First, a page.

The Kitchen Sink
nytheatre.com review by Anoush Froundjian
August 12, 2006
Real life flows through The Kitchen Sink nonstop. It's a smart and witty comedy about a group of college seniors who struggle with their hopes for the future and the unknown. Four women—four people—discuss and experience love, sex, post-college worry, how to be a woman, and how to not be afraid to call someone a douche if he/she deserves it.
The leading actresses each possess a separate charm and charisma that make the play a living, breathing animal with a pulse and soul. Jess (Olivia Henderson), Margo (Audrey Malone), Avy (Jenny Morgan), and Cal (Amanda Deibert) are all in their senior year of college, coping with love, feminism, and pre-graduation panic. Their conversations and relationships are so natural, it's as if being on stage is a coincidence. Blake Edwards, Brian Meredith, and Drew Baldwin play the other characters whom these 20-somethings have the pleasure or displeasure of encountering in their college careers. The chemistry among the members of the company is electric. They have perfect comedic timing and each conveys a sense of honesty and devotion to one another. The hopeless romantic needs the witty intellectual needs the creative whimsical free spirit needs the astute timid one with the carefree past. We know each character, have gone to school with each character, admire and want to be like each character. And the 20-somethings of today should be proud to see our generation portrayed in such a light.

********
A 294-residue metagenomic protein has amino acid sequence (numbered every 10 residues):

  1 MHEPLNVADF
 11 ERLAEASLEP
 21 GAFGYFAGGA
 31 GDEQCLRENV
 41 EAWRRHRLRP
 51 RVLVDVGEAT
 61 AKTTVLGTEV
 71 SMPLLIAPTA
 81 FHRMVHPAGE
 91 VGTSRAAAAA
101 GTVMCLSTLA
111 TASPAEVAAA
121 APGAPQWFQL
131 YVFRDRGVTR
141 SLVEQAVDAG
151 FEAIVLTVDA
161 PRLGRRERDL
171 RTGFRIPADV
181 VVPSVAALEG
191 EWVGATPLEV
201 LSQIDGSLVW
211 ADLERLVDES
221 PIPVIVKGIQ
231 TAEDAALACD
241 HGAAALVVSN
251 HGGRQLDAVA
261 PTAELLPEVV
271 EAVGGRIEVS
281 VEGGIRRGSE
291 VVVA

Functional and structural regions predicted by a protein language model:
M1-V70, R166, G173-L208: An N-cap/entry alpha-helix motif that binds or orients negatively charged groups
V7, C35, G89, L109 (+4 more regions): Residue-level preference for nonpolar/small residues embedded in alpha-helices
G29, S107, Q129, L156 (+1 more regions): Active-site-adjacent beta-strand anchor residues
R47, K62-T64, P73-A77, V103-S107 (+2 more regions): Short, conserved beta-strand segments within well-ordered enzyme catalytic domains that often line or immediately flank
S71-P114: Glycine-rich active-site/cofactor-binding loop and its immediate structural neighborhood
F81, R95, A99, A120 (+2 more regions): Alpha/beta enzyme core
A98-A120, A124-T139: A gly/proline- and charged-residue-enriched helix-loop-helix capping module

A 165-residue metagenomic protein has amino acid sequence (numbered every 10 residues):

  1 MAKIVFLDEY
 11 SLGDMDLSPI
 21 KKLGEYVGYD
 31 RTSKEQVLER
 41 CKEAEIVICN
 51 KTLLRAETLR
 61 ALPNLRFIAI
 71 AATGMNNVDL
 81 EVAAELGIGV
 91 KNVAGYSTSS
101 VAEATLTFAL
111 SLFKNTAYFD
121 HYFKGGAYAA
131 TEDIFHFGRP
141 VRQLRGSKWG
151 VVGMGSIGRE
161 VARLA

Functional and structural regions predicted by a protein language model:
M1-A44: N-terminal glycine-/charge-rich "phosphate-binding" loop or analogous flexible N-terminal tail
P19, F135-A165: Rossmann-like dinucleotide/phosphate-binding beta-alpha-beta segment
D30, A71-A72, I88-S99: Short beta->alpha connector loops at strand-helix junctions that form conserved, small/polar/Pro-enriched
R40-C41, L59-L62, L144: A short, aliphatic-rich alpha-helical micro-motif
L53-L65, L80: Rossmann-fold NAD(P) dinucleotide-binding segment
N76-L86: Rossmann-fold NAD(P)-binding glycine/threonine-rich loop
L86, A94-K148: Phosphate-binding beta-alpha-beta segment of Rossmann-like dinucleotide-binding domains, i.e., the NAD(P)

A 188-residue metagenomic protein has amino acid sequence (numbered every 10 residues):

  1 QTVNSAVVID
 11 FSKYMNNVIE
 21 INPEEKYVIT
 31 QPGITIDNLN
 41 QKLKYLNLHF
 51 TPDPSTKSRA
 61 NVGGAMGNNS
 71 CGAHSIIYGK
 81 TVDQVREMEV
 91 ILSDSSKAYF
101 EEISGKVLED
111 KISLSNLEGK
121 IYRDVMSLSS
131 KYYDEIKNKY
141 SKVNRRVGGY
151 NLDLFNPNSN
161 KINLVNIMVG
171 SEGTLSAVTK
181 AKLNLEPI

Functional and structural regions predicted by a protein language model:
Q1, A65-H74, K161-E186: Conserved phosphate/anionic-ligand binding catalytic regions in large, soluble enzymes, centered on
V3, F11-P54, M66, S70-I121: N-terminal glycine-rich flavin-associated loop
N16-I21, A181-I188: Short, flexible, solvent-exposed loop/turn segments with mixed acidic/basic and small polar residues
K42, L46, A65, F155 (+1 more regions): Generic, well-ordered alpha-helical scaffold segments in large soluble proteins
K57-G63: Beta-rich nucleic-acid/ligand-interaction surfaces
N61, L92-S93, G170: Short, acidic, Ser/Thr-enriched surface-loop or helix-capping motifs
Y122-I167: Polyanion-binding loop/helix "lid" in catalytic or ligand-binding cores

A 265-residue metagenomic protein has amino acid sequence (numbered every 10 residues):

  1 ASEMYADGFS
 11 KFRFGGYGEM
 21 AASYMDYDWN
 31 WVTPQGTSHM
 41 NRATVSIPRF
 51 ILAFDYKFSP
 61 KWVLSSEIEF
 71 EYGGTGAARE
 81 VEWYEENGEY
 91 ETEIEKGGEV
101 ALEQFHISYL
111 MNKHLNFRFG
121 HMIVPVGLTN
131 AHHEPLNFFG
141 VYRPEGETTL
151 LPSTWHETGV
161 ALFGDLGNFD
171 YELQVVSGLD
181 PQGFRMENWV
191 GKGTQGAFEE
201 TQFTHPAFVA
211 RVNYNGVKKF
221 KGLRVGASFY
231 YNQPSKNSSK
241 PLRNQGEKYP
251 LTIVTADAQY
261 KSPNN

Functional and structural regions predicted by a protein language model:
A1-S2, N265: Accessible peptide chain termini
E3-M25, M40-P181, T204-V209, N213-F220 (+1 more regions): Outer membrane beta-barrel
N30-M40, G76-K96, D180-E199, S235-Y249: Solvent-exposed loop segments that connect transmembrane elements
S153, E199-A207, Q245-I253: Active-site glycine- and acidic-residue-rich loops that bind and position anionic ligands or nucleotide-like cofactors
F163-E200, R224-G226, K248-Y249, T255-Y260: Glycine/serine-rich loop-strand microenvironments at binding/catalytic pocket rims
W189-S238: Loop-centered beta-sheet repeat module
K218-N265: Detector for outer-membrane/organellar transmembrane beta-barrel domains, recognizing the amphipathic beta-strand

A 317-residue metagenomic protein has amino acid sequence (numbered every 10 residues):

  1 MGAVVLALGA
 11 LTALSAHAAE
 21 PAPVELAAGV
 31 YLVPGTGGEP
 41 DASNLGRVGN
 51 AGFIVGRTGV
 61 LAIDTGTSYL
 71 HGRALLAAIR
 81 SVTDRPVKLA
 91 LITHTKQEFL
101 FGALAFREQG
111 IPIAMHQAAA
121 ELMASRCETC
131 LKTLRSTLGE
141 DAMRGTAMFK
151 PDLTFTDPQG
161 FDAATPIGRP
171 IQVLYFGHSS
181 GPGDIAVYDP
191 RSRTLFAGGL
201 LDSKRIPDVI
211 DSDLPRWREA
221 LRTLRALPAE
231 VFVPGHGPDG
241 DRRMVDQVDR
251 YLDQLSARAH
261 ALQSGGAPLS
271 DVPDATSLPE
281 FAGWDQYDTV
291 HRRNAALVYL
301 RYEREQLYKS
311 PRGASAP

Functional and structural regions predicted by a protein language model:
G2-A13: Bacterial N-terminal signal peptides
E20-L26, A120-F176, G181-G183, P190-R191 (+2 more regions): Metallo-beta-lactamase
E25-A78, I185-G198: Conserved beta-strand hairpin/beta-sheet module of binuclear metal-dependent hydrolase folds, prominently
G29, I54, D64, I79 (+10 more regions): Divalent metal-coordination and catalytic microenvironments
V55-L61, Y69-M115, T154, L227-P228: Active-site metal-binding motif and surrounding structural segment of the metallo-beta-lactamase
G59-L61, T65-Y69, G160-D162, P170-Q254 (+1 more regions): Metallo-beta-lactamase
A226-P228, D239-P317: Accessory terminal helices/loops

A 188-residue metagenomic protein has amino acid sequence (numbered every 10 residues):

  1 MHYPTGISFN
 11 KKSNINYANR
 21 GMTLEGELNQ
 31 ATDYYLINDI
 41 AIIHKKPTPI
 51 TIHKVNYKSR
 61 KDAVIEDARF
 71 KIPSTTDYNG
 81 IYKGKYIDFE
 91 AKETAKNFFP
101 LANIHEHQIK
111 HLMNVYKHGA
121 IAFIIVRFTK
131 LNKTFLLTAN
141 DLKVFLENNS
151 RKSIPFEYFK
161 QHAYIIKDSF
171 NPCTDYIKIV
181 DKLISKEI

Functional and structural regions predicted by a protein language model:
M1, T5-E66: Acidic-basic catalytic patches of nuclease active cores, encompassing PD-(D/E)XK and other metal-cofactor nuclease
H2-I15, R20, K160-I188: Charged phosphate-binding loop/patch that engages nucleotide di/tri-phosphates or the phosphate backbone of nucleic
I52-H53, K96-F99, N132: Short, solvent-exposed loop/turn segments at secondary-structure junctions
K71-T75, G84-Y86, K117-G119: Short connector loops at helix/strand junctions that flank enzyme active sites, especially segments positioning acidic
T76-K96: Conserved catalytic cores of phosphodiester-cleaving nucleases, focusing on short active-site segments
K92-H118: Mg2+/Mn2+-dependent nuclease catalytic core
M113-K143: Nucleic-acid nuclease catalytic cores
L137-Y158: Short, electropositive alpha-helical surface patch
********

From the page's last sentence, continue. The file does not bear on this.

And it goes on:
Applause erupted after each scene—some scenes are long, while others are brief phone conversations or asides. Every scene is a performance in itself. The space is small and intimate and invites you in as soon as the lights go up. The girls let us see them in their underwear and bathrobes, as well as their Sunday best. All three dimensions are shown. Characters are unafraid of being politically incorrect; unafraid of confessing sometimes-unglamorous truths; and unafraid of just saying the occasional "F*** it" when need be.
The writing is sharp and witty and the dialogue could not have been more natural. Playwright/director Meghan Gambling has created a solid comedy where the characters are as realistic as can be. It's an honor to see women like Cal, Avy, Jess, and Margo portrayed on the stage. You'll forget that you're watching a play. It's alive, organic, and hilarious. Take your friends, lovers, parents, aunts, and uncles to see these new friends in The Kitchen Sink.